IN 1982, Chevrolet restyled the Camaro, making it smaller. At the time, there was concern over fuel economy. The base engine in the compact (188 inches long with a 101-inch wheelbase) became the 2.5-liter 4-cylinder produced by Pontiac that got 20 miles to the gallon in the city but developed only 88 horsepower.
Today, the concern is performance, and Camaro is the only Chevy offered with a choice of a 4-cylinder, V-6 or V-8 engine. The ultimate Camaro is the IROC version of the Z-28. The Z-28 always looked good. With the addition of the IROC sports package, the car performs even better than it looks.
IROC is the acronym for the International Race of Champions. That`s the circuit in which a dozen Camaros are identically equipped for racing. The test is of the skills of the dozen different drivers that race them.
The IROC Camaro, with its port-tuned injection 5-liter V-8 engine, brings the flash and dash of the track to the street. The 0 to 60 m.p.h. time is about 7 seconds; the quarter mile takes 15 seconds–and that`s with automatic, the only transmission offered. The fuel economy rating is 16 m.p.g. city, 22 m.p.g highway, so you pay the price in mileage for leading the pack from the stoplight.
THE IROC Camaro is a Z-28 with more performance dress. The flared rocker panels extend an extra 3/4-inch closer to the ground, and IROC graphics on the doors warn others this is a special Camaro.
The IROC package includes 16-inch aluminum wheels, steel-belted p245/ 50VR-16 tires and halogen fog lamps. But the real beauty comes from the responsive port-injected V-8.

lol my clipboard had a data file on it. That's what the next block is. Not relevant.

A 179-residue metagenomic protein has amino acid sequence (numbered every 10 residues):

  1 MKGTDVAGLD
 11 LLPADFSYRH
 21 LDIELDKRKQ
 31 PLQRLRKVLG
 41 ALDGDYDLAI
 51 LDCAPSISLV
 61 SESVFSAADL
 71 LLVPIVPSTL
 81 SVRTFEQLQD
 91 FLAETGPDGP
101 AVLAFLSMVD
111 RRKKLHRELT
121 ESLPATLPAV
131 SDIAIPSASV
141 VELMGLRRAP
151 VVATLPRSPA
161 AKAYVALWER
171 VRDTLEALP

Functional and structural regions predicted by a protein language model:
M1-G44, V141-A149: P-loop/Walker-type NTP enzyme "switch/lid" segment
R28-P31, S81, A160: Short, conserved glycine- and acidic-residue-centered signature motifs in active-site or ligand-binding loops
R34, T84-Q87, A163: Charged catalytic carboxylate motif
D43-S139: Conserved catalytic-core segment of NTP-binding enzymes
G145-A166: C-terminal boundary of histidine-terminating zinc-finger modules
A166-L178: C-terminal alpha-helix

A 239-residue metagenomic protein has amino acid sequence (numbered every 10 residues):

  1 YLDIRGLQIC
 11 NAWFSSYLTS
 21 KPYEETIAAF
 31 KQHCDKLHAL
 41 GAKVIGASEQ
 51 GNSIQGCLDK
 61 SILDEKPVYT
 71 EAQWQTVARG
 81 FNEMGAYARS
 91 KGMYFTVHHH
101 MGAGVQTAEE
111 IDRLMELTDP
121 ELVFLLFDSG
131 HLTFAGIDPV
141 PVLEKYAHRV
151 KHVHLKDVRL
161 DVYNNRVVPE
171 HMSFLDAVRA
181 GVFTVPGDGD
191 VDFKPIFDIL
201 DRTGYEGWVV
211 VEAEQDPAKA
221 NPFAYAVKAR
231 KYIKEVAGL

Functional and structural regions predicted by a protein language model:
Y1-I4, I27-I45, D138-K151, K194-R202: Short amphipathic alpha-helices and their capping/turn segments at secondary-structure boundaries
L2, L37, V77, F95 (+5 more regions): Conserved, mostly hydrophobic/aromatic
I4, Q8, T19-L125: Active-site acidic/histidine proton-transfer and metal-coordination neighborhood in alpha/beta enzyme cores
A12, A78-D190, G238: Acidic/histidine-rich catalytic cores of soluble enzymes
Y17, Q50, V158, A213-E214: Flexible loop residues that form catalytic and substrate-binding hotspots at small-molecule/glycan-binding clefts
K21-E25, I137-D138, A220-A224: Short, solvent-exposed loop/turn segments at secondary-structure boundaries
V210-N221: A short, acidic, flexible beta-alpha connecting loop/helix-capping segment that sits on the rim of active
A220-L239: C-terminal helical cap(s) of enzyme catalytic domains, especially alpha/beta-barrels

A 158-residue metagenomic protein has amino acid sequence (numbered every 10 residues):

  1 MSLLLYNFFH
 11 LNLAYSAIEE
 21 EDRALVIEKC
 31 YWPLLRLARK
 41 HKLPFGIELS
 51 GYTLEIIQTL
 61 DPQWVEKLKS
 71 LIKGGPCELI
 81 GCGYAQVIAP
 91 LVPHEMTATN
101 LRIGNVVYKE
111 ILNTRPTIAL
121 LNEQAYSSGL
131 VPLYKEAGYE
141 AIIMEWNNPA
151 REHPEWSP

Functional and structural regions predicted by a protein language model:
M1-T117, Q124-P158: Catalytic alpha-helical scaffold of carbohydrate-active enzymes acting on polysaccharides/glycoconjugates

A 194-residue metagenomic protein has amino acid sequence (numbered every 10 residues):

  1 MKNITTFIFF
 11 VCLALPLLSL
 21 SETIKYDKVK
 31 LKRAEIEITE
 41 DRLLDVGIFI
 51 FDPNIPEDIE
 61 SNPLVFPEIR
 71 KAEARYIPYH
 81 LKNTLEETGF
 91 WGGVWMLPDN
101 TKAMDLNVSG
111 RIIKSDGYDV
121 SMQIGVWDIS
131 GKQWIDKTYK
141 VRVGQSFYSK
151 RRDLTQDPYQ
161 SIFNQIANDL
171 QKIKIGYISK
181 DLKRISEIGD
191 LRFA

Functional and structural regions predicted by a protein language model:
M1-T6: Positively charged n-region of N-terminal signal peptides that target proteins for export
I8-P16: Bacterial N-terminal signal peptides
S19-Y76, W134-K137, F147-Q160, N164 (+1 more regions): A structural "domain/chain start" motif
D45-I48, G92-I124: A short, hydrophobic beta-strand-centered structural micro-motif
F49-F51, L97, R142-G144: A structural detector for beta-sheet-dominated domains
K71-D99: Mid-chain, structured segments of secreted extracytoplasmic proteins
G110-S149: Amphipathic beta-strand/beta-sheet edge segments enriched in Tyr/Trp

Chevy offers a choice of three engines for the IROC Camaro: a standard 5- liter carbureted V-8 with choice of 5-speed or automatic transmission; a high- output 5-liter V-8 with 5-speed only; and the tuned port injection 5- liter V-8 with automatic only that`s the best choice for performance.
GENERAL Motors Corp. has developed a series of multiport fuel-injected engines, the 3.8-liter V-6 from Buick, for example. Port injection differs from multiport in that it represents an additional step by tuning the air mix fed to the cylinders. Tuned port injection (TPI) differs from other GM injection systems (though it`s the same system as in the 5.7-liter V-8 in the `Vette) in that so-called “tuned“ runners or tubes run from the top of the engine to each port.
The tubes “tune“ the air like a pipe organ, based on their length and diameter. This tuning creates a pulse action for the air so that it moves in waves to each port. At the exact moment the intake valve opens, there is a ram effect on the air as it`s packed into the combustion chamber for more torque and horsepower and, therefore, optimum performance.
Computers do the work to provide the air-fuel mix at the proper moment and under a variety of operating conditions, from taking on the steep incline to sprinting even when the humidity i s high.
The TPI V-8 develops 215 horsepower, while 155 horsepower is developed in the Z-28`s base carbureted 5-liter V-8. You feel each of those horses galloping in the TPI powerplant. In case you`re oblivious to objects zipping out of sight, a rumble-tuned exhaust system gives you an audible reminder of the power.
A WORD of warning, however. Under no circumstances should you choose the Conteur Lear-Siegler seat. You may recall we pointed out that the Lear-Siegler seat in the Buick Century T-Type was uncomfortable. The seat in the IROC is worse. With all the dynamic vehicle looks and outstanding performance, you can`t enjoy it to the fullest because the seat`s side bolsters cut off ciculation and put your legs to sleep. Ironically, you pay $650 for the optional torture.
The IROC is available in black, blue, red, silver, yellow or white. The car we drove was black, really a class act, but we get to return cars when they need washing.
The IROC doesn`t come cheap. Base price of the Z-28 is $11,28 1, and you have to add $695 to that for the TPI engine, $659 for the IROC suspension- tires-wheels-graphics package and $425 for automatic transmission, so you`re up over $13,000 before you even start tinkering with sound systems or other options.